Water Lilies by Jim Harris

18

July

Holiday reading

GW

It is a custom for people who rent out their apartments to holidaymakers to have a few shelves of books that they and their guests have read. And so it is in the charming apartment we have been staying in in Collioure, a seaside town in the Catalan district of south east France. I had brought with me Jonathan Fanzen's Freedom which I tossed aside about half way through, wondering why someone would spend nine years, as the story goes, creating characters he clearly despised. I gave up when I realised I did not care what happened to any of them. Luckily I had also brought Khaled Hosseini's A Thousand Splendid Suns which gripped me from the first sentence:more than once, I put the book down with tears welling in my eyes. But when I put it aside,  there were a few days to go so I went to the shelves of the holiday apartment owned by an English couple most of whose guests were English. There was a the anticipated range of light, popular fiction. I was looking for something more substantial ...

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I was very pleased to receive this cutting from The Independent of a brief interview with the author Terry Pratchett who happened, at the time,to be reading my book about the North American natural ice trade. This pat on the back from the hugely successful Pratchett made my day, and week!

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stead conference poster

When the obituaries of those who perished on the Titanic began to appear in the newspapers in April 1912 there were many column inches devoted to the life and work of W.T.Stead who was still then a very famous journalist. And there was no doubt that Stead's most celebrated campaign had been the investigation in the Pall Mall Gazette he called The Maiden Tribute of Modern Babylon. Stead himself had written that he would be happy with a memorial which read: " Here lies the man who wrote the Maiden Tribute". As it happened, Stead disappeared in the Atlantic and he was one of many victims of the disaster whose bodies were never found. But there was a tribute of a kind which even he, with his legendary foresight, could not have anticipated. It came in an oblique and satirical form from his old adversary the playwright George Bernard Shaw.

It so happened that Shaw was working on the script of his play Pygmalion at the time the Titanic sank and the Stead obituaries appeared. ...

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Stead Memorial


I have learned that the Chartered Institute of Journalists is to lay a wreath on the Memorial to W.T.Stead on London's Embankment on 15 April, the centenary of this famous editor's death on the Titanic.The same Institute raised the money for the Memorial to honour Stead's campaigning journalism, particularly his alleged exposure of the "white slave trade" and child sex abuse. It would be interesting to know what a modern journalist, or the Leveson Inquiry into Press malpractice, would have made of Stead's "investigative" methods. As someone who has studied in some depth Stead's most celebrated campaign into vice in London I would say that what he did would not only be judged illegal, as it was in 1885, but utterly reprehensible.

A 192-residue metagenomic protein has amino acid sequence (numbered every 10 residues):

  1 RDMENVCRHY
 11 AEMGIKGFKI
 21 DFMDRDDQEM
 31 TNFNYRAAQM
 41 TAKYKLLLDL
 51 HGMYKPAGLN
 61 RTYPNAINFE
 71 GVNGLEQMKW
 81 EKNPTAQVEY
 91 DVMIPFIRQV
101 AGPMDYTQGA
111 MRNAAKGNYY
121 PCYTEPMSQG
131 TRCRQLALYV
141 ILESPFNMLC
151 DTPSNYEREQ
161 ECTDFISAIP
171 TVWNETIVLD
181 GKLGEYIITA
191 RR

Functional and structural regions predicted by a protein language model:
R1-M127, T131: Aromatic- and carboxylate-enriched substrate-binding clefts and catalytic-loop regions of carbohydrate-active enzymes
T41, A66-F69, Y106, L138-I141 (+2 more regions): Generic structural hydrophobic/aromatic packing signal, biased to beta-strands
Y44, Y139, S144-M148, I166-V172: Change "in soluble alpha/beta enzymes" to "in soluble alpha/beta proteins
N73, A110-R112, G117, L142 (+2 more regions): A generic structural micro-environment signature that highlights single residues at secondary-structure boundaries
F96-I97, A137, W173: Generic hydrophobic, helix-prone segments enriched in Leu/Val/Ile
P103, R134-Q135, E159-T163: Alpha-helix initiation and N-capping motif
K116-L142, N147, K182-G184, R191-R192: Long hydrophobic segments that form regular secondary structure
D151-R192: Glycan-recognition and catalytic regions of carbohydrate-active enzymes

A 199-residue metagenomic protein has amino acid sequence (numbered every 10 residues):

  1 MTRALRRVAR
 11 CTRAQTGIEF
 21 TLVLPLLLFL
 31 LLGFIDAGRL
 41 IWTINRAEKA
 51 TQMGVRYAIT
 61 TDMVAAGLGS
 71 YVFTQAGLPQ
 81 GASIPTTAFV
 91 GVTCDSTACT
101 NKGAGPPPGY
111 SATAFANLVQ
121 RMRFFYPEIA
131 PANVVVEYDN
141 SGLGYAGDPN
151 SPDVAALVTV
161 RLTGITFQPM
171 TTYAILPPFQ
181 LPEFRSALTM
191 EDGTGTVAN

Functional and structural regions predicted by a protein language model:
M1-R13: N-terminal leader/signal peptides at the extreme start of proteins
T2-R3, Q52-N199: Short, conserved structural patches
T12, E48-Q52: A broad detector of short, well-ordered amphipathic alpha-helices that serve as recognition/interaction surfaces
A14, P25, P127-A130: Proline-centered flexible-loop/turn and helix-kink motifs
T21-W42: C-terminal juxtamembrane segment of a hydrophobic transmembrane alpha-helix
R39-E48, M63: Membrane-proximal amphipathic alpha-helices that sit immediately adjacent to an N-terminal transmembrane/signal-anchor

Stead's account in his evening paper, the Pall Mall Gazette, of how he had witnessed the purchase of a 13 year old girl with the full knowledge of her mother and her sale to brothel was entirely fabricated. The closest modern analogy ...

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13

December

Faking the wild

GW

 The story of David Attenborough and the "mocked up" sequence with polar bear cubs brought back to me many memories of cutting room arguments and near disasters that I can recall from twenty years as a factual film maker. I am still not sure about the acceptability of some sequences in progammes I made,  though my intention was never to deliberately deceive the viewer. Well, only a bit.

 

I often re-run in my mind one episode that occurred back in the mid-1980s. I was a producer-director in the current affairs and features department of London Weekend Television. In those days there was no chasing after ratings and LWT factual programmes ( Lord Birt was in charge) and we had a reputation for making few if any concessions to "popular" programming. However I was given the chance to make the first ever wildlife programme for the company, a project I relished as a keen bird watcher and amateur naturalist.

 

Although by then I had made a few programmes it had never occurred ...

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